Everlane, one of the wave of vertically-integrated sites that is changing the way that fashion is made and sold, is today disrupting something else. In protest against the over-the-top consumerism that is Black Friday — where smartphone-equipped shoppers look for incremental sales/parking/stock advantages over those less savvy — Everlane is opting out. The site is going dark on one of the busiest retail days of the year.
In a post that is now on the home page of the site called “Buy Less, Buy Better,” Everlane makes the case that closing shop on Black Friday is a way of expressing its general principles. Everlane, as background, sources products from the ground up, thereby making the process totally transparent to buyers and cutting out some of the fat (and cost) in the process. The focus is on fewer, better quality things:
Because we want to help people consume less by creating fewer, longer lasting products,
we decided to shut down the site today. Have a wonderful holiday and we’ll be back tomorrow.
Everlane’s founder, Michael Preysman, further elaborates:
“As a business, we appreciate the importance of holiday shopping, but feel that the excess around Black Friday has shifted to a focus on quantity over quality. We believe there is too much noise. If we can help contribute in reducing that noise, we’ve helped move the world forward,” he said in a statement.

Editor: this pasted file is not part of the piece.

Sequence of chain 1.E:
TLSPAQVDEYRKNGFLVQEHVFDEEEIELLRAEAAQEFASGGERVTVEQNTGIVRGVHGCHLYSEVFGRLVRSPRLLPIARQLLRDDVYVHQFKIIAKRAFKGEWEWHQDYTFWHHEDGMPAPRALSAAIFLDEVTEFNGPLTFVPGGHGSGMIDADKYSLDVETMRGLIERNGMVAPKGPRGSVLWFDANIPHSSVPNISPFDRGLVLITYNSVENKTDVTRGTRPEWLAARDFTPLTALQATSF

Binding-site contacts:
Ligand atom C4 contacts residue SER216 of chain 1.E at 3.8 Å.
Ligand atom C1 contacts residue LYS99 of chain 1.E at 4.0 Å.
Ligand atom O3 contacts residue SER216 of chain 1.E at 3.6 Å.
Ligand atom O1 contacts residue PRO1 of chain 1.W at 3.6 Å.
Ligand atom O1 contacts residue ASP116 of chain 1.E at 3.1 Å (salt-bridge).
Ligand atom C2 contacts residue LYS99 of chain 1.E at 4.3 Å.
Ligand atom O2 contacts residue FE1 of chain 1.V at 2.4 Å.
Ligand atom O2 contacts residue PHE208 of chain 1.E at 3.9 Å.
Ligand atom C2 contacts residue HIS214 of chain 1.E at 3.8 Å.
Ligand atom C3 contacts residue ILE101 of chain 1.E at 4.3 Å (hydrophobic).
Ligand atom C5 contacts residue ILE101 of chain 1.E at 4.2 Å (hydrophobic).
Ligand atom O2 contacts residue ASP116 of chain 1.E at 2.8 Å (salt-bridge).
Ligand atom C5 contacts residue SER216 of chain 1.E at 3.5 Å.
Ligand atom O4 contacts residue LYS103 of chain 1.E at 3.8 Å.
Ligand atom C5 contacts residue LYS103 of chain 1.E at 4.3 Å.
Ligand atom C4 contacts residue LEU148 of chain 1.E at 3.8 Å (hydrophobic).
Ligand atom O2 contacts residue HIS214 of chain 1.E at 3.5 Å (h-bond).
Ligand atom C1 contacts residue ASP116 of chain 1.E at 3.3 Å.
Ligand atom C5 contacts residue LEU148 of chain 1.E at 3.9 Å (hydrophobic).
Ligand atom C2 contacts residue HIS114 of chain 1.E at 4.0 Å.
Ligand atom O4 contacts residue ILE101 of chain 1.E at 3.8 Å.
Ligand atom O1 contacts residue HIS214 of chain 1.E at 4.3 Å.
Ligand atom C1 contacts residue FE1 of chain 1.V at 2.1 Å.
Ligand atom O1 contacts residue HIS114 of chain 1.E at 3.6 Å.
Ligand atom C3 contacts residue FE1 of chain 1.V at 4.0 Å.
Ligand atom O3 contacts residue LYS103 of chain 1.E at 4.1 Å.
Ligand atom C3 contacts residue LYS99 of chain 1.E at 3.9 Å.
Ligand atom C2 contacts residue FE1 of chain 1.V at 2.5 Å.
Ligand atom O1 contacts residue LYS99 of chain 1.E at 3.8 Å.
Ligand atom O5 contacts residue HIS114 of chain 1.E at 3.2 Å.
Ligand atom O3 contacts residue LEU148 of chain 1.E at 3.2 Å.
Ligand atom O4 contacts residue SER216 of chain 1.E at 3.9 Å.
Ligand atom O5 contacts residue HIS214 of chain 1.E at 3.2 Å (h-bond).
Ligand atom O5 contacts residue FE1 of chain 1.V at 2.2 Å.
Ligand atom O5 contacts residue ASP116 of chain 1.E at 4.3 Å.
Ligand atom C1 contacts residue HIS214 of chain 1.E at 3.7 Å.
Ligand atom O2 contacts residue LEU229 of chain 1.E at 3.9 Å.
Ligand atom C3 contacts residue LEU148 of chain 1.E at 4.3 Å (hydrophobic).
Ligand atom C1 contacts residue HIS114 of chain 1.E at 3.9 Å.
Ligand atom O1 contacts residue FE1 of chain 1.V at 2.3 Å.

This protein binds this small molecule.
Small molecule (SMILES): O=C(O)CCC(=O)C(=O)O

It’s a calculated risk for Everlane. If the company is going to make a statement like this, today is probably the best day to do it. Black Friday is evolving to be a big day for online sales — Apple and Amazon being just two of the big online sites offering Black Friday deals — but the day’s mainstay is the traditional retailer opening its doors to customers for the first big day of holiday shopping. (And as this NYT article points out, traditional retailers are increasingly using the tools of the tech trade to make sure that they continue to stay in the game.) In contrast, IBM data shows that Thanksgiving Thursday, in fact, is rapidly shaping up to be the big day for online shopping.
So a statement made at just the right time, but probably with less harm done to Everlane’s bottom line than an extended holiday black out would be.
Meanwhile, Everlane remains an online-only shop but it, too, is making little moves into physical sales via a pop-up shop in Manhattan. “Not A Shop,” it says, will offer classes in tie-making, belt making and suede patches. “This popup will ultimately serve to educate consumers about the origin and manufacturing of Everlane’s products in a salute towards Preysman’s commitment to maintain transparency with his customers,” the company says.